- File Size: 351 KB
- Print Length: 120 pages
- Publisher: Kiana Davenport; 1 edition (November 30, 2010)
- Publication Date: November 30, 2010
- Sold by: Amazon Digital Services LLC
- Language: English
- ASIN: B004EHZWJE
- Text-to-Speech: Enabled
- Word Wise: Enabled
- Lending: Enabled
- Amazon Best Sellers Rank: #359,968 Paid in Kindle Store (See Top 100 Paid in Kindle Store)
HOUSE OF SKIN PRIZE-WINNING STORIES Kindle Edition
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Her writing style is extraordinary.
I started the collection in August 2013, and had a few breaks in between reading. It's the kind of stuff that's best read in small doses, spread over a few sittings, so you have a chance to absorb and savor the rich lyrical writing, as well as wrap your brain around some of the socio-economic issues, customs, beliefs and practices that these stories contain.
Each story boasts: an exotic setting, a universal theme, a female protagonist.
A warning: these stories are dark and depressing, each one in its unique and special way; raw and edgy, so they may not appeal to everybody. Read with an open mind and be prepared to venture outside of your comfort zone. They make you think about your own heritage, identity and individuality. Amongst other emotions, you may feel admiration, disbelief and discomfort.
The end leaves you with this simple question: how comfortable are you in your own skin?
She suddenly smiled. "I let him take me right then, like two lizards in wet grass."
An opium dream:
Then his fist was a warm, steady mass in my palm. We lay on our sides puffing and someone moaned above us in a dream. Soon the gum had burned away and Wu blew out the lamps. The sweet smoke clotted my lungs and I wanted to be sick. I tried to say this. To open my eyes. Form. The. Words. But I was massively adrift. Somewhere in the Gobi, a Mongol milked a singing horse. Caravans approached. Someone quietly removed my skin.
Setting the place:
We came from the rough tribes of Waianae, wild west coast of the island. Here, native clans spawned outcasts and felons, yet our towns had names like lullabyes. Makaha, Ma'ili, Nanakuli, Lualualei. In Nanakuli, a valley slung like a hammock between mountain and sea, I was born in a house known for its damaged men.
Most of these stories are told in the style of a very lucid dream; we as readers dip in and out of the narrators' minds. The use of omniscient POV is masterful. We'll get the sociohistorical information we need in a way that poetically enriches the story. She does in such a way that even dictionary definitions sound like a song.
The author is most familiar with Hawaii, obviously, but I think it's awesome that she's stretching geographically in this book, all across the Pacific, to places and cultures that are astonishingly diverse. People who live in grass huts and sleep with piglets have complicated stories just like the people who drive Lamborghinis. A lot of these stories are cruel, especially men being cruel to women or women being cruel to themselves, but they're all joyful in the way that they're told, if that makes any sense. Sometimes I felt like I was reading a style halfway between pulp and high literature, lurid and remote all at the same time.
The treatment of race and cultural hybridity is also incredibly rich, and from my perspective, spot-on. Like I felt this was speaking directly to me at several points. If you are a multi-racial/ethnic/cultural woman, these stories center you, absolutely.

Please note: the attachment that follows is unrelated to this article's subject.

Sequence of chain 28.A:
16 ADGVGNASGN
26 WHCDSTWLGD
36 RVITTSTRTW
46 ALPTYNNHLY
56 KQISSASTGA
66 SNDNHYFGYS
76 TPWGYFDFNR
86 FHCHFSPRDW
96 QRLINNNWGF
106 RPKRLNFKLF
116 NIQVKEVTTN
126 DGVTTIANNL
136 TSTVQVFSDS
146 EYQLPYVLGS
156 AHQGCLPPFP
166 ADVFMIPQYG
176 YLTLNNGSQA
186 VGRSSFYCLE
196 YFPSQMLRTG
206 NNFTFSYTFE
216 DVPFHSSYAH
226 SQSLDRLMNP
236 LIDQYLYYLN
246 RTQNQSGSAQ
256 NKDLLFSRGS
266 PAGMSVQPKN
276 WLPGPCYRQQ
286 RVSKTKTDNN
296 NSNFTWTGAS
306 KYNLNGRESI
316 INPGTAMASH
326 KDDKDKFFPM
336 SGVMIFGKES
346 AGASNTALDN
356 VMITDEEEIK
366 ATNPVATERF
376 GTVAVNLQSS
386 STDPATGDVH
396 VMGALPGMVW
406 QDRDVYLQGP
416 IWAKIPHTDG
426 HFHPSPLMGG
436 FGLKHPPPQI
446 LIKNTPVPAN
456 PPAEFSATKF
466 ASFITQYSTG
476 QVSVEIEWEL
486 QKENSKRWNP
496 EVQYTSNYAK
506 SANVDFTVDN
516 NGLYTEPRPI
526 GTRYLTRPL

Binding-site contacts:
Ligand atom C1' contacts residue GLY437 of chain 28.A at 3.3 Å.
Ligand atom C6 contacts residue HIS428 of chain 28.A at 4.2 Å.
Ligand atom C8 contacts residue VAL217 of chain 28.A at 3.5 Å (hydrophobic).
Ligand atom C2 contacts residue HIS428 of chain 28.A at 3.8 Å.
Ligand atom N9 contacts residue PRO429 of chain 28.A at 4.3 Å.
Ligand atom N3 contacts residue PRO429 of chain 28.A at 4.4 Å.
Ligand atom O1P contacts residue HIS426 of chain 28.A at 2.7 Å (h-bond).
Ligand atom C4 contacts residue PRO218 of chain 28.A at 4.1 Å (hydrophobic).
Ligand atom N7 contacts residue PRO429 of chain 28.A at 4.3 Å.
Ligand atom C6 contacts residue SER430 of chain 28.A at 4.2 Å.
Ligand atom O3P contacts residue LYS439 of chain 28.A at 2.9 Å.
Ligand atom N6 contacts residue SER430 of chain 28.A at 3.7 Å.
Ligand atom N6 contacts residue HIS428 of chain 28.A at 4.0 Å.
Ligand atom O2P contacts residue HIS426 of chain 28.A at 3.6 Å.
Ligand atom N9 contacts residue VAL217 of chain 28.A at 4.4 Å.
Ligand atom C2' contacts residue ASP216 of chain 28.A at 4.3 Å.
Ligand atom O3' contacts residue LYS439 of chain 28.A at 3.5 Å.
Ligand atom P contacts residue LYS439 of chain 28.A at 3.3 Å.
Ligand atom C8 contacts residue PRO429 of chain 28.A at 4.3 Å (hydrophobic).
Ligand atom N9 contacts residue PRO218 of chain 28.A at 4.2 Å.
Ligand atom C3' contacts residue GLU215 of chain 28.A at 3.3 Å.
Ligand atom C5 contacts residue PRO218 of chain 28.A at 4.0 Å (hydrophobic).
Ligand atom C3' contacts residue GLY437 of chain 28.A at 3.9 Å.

In terms of the individual stories--I loved all of them. The only critical thing I can say about this collection is that the ebook formatting is terrible. Not to the point of being unreadable, but there are still many errors such as weirdly hyphenated words. Hopefully it will be rereleased eventually with cleaner formatting.
I'm moving on to Cannibal Nights now. This book was incredible and I recommend it to anyone who loves beautiful writing.
While these are stories that explore being a woman and being Polynesia, they are about so much more than heritage or feminism. They are about internal conflict and profoundly conflicted relationships. These stories will resonate with anyone who has ever felt torn by their own subculture, who has ever fled from something in themselves. If you have ever tried to salvage something from a destructive past, these stories will speak to you.
Davenport's voice--writing style--is unique to anything I've ever encountered. She sweeps you into lives of harsh reality for female characters in faraway places, immediately has you involved emotionally with the characters, and usually leaves you at the end of the story with a resolution for the character that leaves the reader satisfied at a conclusion, but often chilled at the conclusion that is foreign to, at least, most US readers' minds.
I recommend House of Skin to readers of all kinds, from those who occasionally pick up a book to those hard core readers devouring books by the dozens each year. No matter how much you read, I am certain you have never read someone's work as compelling or as unique as Kiana Davenport's.
The only thing I would change about them is the covers, which don't convey the professional polish of Davenport's writing. I think they may be holding her back from reaching the audience she deserves.
So, forget the covers and read the stories! They're worth every minute.
Most recent customer reviews
and everything that Kiana Davenport writes. Shark Dialogues remains my fav.Read more
Not for nothing Kiana Davenport's short stories gather prices everywhere and all around the globe.Shark DialoguesCANNIBAL NIGHTS Pacific Stories, Volume II and OPIUM DREAMS, Pacific Stories Volume III.
All three together in a gift box: Read more